Fear of Deployments
From Operations Anti-Patterns, DevOps Solutions by Jeffery Smith
This article covers:
• Longer release cycles and their impact to the team’s deployment confidence
• Automation techniques for deployments
• The value of code deployment artifacts
• Feature flags for releasing incomplete code
Patrick runs the product organization at the FunCo Company. One day his phone rings and it’s Jaheim from the sales department. Jaheim has been working his way into a sales meeting with a Quantisys, a large player in the market. He finally got a chance to demo the software in front of the Quantisys senior leadership team and they absolutely fell in love with it, but like all dream deals, there was a catch; the software needed to integrate with Quantisys’ current billing system. Jaheim knows that billing integrations are high on the list of features the development team is working on. He hopes to get the integration Quantisys needed prioritized and implemented quickly, enough to possibly salvage the deal.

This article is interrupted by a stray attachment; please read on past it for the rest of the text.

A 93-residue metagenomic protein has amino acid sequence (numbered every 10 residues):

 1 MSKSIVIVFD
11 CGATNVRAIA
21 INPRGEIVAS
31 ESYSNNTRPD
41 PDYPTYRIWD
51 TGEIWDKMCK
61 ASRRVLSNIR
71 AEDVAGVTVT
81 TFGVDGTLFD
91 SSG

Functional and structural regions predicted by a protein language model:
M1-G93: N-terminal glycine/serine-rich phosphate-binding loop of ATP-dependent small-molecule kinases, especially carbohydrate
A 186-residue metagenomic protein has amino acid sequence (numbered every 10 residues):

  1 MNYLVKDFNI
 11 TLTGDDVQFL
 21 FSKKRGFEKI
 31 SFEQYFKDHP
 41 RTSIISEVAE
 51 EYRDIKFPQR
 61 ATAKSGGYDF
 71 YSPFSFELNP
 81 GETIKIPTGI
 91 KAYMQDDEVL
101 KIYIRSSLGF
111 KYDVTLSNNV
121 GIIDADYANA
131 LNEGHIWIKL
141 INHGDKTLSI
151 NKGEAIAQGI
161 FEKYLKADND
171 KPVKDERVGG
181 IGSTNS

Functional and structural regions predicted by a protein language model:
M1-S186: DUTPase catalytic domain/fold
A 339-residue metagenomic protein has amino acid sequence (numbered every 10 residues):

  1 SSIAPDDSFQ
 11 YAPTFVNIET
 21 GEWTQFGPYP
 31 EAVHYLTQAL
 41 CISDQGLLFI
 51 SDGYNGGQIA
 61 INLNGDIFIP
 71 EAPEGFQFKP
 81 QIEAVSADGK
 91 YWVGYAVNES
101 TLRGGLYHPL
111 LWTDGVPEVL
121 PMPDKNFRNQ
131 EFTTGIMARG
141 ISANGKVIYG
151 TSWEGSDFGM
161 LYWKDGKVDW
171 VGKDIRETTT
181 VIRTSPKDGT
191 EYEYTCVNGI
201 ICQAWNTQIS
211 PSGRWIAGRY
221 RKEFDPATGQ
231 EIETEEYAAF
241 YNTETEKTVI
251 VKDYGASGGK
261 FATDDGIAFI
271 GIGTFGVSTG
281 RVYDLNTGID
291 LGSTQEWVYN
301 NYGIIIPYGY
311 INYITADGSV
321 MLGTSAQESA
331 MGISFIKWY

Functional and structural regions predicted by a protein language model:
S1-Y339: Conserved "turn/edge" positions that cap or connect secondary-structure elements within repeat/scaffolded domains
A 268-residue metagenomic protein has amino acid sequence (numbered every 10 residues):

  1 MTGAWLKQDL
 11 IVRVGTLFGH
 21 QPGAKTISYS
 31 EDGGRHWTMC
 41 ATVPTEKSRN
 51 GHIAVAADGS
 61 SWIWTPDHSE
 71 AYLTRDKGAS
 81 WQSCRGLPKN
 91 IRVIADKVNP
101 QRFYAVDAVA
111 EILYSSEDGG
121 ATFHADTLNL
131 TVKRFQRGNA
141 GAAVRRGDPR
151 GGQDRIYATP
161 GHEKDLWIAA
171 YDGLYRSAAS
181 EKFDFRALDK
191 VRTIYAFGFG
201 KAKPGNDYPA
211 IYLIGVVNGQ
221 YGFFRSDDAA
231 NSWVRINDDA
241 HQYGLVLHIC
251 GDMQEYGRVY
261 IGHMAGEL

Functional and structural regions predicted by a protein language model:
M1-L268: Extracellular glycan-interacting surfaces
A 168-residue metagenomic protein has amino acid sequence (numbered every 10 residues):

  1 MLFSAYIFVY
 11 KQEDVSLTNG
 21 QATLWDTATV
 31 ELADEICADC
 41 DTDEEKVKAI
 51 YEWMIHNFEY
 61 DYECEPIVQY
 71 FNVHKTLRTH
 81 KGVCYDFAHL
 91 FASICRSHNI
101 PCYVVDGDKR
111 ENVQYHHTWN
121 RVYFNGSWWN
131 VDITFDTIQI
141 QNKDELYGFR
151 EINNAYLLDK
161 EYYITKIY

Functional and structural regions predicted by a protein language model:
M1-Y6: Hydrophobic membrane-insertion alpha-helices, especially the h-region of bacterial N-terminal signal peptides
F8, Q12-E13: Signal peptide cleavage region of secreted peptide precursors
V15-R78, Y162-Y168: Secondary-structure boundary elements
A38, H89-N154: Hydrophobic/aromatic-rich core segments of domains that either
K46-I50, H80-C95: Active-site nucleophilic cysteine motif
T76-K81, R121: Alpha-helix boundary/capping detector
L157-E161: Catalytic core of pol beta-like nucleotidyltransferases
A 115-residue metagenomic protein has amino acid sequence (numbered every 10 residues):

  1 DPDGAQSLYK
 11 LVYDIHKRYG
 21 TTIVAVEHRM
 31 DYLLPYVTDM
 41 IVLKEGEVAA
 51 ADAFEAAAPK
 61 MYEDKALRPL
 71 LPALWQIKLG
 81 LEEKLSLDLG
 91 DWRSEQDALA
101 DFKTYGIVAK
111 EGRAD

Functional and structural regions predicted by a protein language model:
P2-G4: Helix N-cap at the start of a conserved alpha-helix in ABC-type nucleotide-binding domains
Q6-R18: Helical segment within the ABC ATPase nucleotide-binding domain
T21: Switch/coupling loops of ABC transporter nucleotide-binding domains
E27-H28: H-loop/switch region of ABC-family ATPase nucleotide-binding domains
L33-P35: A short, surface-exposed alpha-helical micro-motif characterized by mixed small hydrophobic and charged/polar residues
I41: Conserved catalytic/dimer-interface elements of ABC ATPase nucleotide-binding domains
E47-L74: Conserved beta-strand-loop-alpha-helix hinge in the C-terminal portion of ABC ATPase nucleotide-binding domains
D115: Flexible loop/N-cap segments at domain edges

Patrick listens to Jaheim’s story and agrees that it’s a tremendous opportunity. He can re-arrange priorities to land such a large customer, but there’s one catch. Even if the feature could be completed in two weeks’ time, the product operates on a quarterly release cycle. It was February and the next release cycle wasn’t until mid-April. Patrick went back and worked with the development team to see if they could figure out a way to do a targeted release with this feature set. Unfortunately, there were a slew of commits to the code base it’s difficult to untangle with any level of safety. Jaheim took the April date back to the customer, but they couldn’t wait that long to make a decision on their software; in April the feature would be brand new and might suffer from any number of bugs, delivery delays and general compatibility issues. The customer opted for another solution, Jaheim missed out on closing a great deal and FunCo lost what surely would have been a significant contributor to revenue.